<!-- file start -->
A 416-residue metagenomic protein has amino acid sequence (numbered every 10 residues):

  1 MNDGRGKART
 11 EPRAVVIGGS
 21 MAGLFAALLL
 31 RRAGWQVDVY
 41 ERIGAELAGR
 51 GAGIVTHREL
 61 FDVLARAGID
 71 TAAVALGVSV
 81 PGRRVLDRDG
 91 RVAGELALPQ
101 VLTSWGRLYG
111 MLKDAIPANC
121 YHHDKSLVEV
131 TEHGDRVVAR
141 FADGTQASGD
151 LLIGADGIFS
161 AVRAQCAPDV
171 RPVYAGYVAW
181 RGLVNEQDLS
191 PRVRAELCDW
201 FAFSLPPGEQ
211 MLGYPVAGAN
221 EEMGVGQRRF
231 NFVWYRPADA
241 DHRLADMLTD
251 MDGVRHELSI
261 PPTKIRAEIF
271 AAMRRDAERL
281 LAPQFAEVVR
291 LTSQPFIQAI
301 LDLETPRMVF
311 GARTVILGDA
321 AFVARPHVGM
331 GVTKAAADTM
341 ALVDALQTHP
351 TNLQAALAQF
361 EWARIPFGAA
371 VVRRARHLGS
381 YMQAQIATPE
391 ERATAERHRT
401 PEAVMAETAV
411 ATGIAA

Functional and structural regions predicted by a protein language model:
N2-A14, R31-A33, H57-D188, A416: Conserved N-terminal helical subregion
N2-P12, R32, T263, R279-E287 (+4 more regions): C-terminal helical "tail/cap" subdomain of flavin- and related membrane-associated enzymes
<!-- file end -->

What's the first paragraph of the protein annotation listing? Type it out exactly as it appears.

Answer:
A 416-residue metagenomic protein has amino acid sequence (numbered every 10 residues):